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4 ways to save money on your insurance products

4 ways to save money on your insurance products

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With the cost of living crisis continuing to squeeze the wallets of people across the country, many are looking for quick ways to cut down their monthly outgoings and leave a few extra pennies in their pockets. Our recent survey found that over two-thirds of people are more worried about their finances now than they were during the pandemic, with 21% of people considering (or have already started) reducing their insurance policies.

In the modern world, you can insure pretty much anything. Some are required by law, like car insurance, and others are down to personal preference, such as mobile phone or appliance insurance. When it comes to reducing costs, there are ways to lower the amount you spend on insurance without jeopardising the level of cover you require. Here are our four handy tips to help you save money on your insurance policies.

  1. Cancel any unused policies

Just like subscription services, many people have old insurance policies taking small amounts by direct debit that can easily go unnoticed for extended periods of time. Take a look at your bank statements and identify any old insurance policies that are still running, then decide if you still need them.

This could be student insurance that’s continued after leaving full-time education or cover for an old mobile phone you don’t use anymore. You may only be paying a few pounds each month for these, but small amounts add up, so removing any old, unused policies is a great way to cut back on unnecessary spending.

It’s also worth checking that you haven’t doubled up on any policies. Perhaps you currently pay for mobile phone or appliance insurance, but your phone and appliances are also covered under your home contents insurance. Some banks offer insurance products with certain accounts or cards, so it can also be worthwhile checking whether you could use their insurance policy instead of paying for one yourself. 

  1. Review any existing policies and their terms

After cancelling any old, unused policies, it’s time to look at the insurance products that you do use. By law, you can’t cancel your car insurance unless you will no longer be using the vehicle, and other insurance products, although not required by law, are a necessity for protecting things like your home and belongings, and may be required as part of a contract for other things, such as your mortgage.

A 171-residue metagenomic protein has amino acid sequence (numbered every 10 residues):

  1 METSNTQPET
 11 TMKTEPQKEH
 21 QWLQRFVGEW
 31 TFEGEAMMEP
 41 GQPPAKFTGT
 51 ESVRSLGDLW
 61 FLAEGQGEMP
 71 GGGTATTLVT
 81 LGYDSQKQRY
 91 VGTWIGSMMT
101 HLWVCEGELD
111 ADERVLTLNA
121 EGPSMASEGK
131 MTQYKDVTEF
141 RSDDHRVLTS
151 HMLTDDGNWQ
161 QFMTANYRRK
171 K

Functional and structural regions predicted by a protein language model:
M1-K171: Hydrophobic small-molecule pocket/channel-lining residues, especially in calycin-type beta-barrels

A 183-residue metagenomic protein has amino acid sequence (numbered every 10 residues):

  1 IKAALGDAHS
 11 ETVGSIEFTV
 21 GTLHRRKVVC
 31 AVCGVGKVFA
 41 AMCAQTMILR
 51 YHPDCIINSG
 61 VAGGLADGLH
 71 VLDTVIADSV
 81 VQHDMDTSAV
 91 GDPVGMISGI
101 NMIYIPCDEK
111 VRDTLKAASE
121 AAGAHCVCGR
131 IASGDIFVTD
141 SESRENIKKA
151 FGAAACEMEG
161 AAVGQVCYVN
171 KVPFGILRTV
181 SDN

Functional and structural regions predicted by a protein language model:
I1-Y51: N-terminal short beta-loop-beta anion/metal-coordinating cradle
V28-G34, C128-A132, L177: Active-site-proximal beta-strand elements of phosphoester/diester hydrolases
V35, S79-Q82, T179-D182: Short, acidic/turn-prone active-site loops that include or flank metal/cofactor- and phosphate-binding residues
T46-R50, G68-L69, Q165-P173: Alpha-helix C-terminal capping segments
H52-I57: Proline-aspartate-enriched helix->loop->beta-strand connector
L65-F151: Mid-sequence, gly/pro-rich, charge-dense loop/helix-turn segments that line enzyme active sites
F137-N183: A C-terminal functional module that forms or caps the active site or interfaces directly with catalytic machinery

A quick and easy way to reduce the money you spend on necessary insurance is to pay the premium for the year upfront, instead of opting for monthly direct debits. By paying monthly you’ll also be charged interest, often bringing the premium up by a substantial amount, meaning you pay much more over the year than you need to. Not everyone will be in the position to pay the total upfront, but whenever you can, it’s well worth it in the long run.

Another way to lower the cost of your insurance premium is to increase the voluntary excess of the policy. Excess is an amount you agree to pay to the insurance provider in the event you need to make a claim. Many policies will have a compulsory excess that you cannot change, but you may be given the option of increasing the voluntary excess. Increasing this amount will often lower the total premium of the policy, however, remember that you will be required to pay the compulsory plus the voluntary excess if you ever make a claim, so be sure that the amount is affordable for your circumstances.

  1. Review any add-ons

When taking out an insurance policy, you can opt for the standard cover (which is often enough for most people), but there are usually optional add-ons providing an enhanced level of cover for an extra cost. Some add-ons can be considered a must-have for many people, such as breakdown cover with car insurance.

Other add-ons may not be as vital, however, this is down to what you deem necessary. You may be paying for various add-ons with your home insurance, such as cover for legal expenses or accidental damage, which you may not see as a necessity when you’re trying to save money. It’s easier to choose the add-ons when finances aren’t quite as tight, but if you’re looking for ways to cut costs, it can be beneficial to review any extras on existing policies and decide if you really do need them.

  1. Compare prices & switch

When it comes to insurance policies, it’s a good idea to shop around for the best price on the market. You may have been with the same provider for years and are therefore sceptical of switching, so be sure to check genuine customer reviews before moving to a new provider to ensure that your cover remains in good hands.

You are often able to cancel an insurance policy mid-way if you find a better deal elsewhere or have simply decided you no longer need the cover, however, you may not get the money back for the remainder of the term, and the provider may charge an early cancellation fee. If you have any add-ons, you may need to continue paying for these even after cancelling the policy, so it’s important to find the best deal when initially renewing/starting policies to ensure you don’t lose out in the long term.

Jacqueline Dewey is CEO of Smart Money People, a dedicated financial services review site. All statistics are taken from a recent survey conducted by YouGov on behalf of Smart Money People.

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